Victoria’s Secret has a line of women’s panties called, simply, Pink. A menswear retailer in Britain is called Thomas Pink, and they sell pink underwear to go with their high-priced men’s shirts, among other things. The two collided in the United Kingdom’s marketplace as Victoria’s Secret went to court in a dispute over the word “Pink,” and its usage in underthings.
A British judge ruled in favor of Thomas Pink over Victoria’s Secret and their Pink brand. According to the ruling, it might be easy for shoppers to confuse menswear and women’s underwear. This can be taken as either social commentary or a division line in branding. Perhaps both.
According to Bloomberg Businessweek, the judge who gave the ruling is Colin Birss, well-known for his controversial trademark ruling on behalf of Samsung in the Apple iPad case on grounds that the Samsung product wasn’t as “cool,” and so, wasn’t infringing. In this case, however, no comments on the temperature of Victoria’s Secret were made in conjunction with the Pink brand.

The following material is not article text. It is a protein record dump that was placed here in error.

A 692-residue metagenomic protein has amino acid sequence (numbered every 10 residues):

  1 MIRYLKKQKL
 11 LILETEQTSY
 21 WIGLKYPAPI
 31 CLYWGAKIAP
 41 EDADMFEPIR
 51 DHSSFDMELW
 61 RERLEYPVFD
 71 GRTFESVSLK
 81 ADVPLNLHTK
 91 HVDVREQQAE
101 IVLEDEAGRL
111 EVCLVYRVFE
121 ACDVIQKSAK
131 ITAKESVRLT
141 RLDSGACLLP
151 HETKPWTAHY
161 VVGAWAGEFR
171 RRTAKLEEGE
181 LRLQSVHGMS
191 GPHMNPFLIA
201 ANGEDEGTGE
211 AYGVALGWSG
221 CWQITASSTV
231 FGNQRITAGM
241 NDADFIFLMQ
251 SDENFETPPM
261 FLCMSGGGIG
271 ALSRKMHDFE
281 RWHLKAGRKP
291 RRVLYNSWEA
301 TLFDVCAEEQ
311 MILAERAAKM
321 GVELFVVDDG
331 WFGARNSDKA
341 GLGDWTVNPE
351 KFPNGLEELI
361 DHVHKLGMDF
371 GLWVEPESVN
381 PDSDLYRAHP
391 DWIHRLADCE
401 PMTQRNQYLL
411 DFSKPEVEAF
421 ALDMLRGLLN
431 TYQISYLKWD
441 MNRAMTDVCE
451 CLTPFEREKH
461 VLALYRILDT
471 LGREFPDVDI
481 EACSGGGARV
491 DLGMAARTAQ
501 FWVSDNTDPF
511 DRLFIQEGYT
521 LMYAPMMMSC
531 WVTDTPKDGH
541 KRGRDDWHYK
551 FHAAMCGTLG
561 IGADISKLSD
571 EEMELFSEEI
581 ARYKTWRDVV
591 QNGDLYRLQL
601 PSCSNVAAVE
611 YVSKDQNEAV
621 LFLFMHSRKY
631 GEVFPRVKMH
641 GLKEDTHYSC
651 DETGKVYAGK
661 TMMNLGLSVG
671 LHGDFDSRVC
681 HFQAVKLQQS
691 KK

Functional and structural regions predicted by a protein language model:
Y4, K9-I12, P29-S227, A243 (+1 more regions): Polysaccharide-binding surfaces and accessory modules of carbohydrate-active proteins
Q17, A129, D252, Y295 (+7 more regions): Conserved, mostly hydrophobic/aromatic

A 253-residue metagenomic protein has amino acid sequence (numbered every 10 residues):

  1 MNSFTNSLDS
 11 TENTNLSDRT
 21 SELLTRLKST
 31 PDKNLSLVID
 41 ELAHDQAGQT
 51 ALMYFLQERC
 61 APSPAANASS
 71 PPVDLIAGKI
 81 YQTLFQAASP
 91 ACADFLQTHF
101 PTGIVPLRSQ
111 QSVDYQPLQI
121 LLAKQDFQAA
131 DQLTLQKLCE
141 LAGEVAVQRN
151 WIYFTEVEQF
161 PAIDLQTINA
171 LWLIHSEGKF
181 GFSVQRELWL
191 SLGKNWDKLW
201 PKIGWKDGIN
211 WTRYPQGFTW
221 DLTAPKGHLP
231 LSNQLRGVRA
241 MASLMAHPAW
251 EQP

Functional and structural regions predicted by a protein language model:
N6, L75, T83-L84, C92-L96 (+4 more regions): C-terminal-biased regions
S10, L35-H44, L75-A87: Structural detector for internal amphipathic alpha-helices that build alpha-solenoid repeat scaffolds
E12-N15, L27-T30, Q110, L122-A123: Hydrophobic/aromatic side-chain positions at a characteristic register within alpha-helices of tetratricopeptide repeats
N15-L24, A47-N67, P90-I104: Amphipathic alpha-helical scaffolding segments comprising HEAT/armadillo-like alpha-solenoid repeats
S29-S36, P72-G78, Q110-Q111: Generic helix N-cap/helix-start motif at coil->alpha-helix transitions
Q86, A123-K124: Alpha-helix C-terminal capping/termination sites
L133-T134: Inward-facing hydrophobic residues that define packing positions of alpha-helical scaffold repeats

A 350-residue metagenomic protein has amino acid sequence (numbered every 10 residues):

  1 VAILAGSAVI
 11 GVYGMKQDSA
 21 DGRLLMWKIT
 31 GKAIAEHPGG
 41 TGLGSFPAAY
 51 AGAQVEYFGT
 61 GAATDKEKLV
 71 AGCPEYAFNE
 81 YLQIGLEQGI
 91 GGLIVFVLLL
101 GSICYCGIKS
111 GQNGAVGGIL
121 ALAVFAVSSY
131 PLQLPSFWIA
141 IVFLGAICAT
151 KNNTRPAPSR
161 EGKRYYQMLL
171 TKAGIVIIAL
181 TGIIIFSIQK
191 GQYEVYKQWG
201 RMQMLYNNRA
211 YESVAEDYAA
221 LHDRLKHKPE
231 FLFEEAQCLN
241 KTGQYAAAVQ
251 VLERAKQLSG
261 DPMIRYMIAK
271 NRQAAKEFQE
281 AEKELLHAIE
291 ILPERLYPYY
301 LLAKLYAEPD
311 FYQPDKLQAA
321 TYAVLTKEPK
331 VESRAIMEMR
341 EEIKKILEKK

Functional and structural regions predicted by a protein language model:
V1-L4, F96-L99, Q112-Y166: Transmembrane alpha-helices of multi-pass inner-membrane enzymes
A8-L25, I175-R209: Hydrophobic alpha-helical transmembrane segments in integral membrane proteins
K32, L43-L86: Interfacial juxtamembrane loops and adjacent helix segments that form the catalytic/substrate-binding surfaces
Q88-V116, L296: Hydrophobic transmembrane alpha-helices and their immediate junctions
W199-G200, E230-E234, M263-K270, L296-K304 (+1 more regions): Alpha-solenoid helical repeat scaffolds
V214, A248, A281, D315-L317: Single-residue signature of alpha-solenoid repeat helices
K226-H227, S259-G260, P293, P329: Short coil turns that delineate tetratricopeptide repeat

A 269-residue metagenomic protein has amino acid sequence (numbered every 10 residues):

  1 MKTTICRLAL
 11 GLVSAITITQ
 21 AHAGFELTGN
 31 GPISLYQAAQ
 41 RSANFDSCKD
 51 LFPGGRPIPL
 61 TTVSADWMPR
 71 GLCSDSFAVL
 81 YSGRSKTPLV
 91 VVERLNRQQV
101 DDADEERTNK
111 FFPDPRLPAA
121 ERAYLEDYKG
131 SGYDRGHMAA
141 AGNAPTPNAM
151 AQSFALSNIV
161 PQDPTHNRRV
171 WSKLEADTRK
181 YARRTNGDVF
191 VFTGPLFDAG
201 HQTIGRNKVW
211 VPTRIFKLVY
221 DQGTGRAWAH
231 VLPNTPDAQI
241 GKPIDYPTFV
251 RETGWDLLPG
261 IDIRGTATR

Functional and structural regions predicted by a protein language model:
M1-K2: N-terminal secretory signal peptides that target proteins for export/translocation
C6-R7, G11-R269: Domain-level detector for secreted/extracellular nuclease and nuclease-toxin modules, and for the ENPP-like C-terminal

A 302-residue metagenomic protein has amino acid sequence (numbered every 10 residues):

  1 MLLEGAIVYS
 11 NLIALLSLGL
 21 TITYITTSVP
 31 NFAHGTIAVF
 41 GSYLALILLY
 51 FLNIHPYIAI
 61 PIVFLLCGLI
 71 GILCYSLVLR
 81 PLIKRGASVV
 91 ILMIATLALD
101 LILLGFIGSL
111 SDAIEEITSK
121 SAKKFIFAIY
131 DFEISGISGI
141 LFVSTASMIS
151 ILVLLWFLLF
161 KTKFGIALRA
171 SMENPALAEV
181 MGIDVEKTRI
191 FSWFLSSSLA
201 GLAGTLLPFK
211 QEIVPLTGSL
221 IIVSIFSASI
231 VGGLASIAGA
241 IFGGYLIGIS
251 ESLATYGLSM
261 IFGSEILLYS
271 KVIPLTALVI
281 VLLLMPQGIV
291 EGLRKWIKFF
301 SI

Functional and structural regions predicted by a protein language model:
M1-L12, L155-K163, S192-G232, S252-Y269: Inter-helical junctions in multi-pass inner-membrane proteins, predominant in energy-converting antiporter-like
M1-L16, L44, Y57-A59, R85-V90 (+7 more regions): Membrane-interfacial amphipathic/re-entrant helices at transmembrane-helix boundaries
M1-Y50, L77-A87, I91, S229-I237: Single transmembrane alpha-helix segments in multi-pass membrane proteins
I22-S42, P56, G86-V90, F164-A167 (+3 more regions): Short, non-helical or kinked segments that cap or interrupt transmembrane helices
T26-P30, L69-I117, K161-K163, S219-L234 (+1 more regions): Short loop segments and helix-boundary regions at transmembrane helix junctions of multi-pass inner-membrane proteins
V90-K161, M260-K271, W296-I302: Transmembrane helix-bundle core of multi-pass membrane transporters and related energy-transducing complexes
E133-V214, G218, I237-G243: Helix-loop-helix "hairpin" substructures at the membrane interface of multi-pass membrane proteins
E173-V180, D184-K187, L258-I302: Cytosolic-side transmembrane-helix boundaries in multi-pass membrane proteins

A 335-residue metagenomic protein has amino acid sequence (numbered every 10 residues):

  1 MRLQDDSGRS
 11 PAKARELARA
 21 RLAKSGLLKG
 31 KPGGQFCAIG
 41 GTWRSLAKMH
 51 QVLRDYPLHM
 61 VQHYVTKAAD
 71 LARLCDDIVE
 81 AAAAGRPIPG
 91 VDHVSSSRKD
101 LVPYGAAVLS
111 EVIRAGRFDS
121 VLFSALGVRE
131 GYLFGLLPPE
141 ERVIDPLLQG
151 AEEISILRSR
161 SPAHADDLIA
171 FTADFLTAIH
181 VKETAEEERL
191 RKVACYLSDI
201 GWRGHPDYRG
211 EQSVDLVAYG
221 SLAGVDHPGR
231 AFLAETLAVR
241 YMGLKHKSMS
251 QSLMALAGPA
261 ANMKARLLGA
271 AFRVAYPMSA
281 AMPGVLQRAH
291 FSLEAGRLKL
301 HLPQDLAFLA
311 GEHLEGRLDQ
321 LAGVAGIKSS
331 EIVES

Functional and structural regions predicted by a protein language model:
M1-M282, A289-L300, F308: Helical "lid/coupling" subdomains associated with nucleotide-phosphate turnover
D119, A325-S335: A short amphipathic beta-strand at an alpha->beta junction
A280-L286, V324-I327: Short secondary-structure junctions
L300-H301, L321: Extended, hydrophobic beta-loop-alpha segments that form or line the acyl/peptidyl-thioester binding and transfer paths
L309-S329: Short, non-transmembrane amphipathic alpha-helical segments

Instead, Birss’ explanation for ruling against Victoria’s Secret was a little more mundane, but still ripe for comedians and late-night talk show hosts. “Consumers are likely to enter one of the claimant’s shops looking for lingerie,” he said on behalf of Thomas Pink, the menswear retailer. That summarizes his 217-page ruling.
In favor of Victoria’s Secret, however, the judge did say that some of the brand’s marketing for Pink was not infringing. Specifically, Victoria’s Secret is free to continue in-store Pink branding and use of the brand online. They are not allowed, however, to use it outside of the store or on clothing itself. This gives Victoria’s Secret some leeway in usage of a brand they’ve been building for some time.
The dispute is likely not over, however, as many legal analysts predict that Victoria’s Secret will appeal the decision. According to CNN Money, it is likely that the relatively narrow ruling given by Judge Bliss may be its undoing in appeal.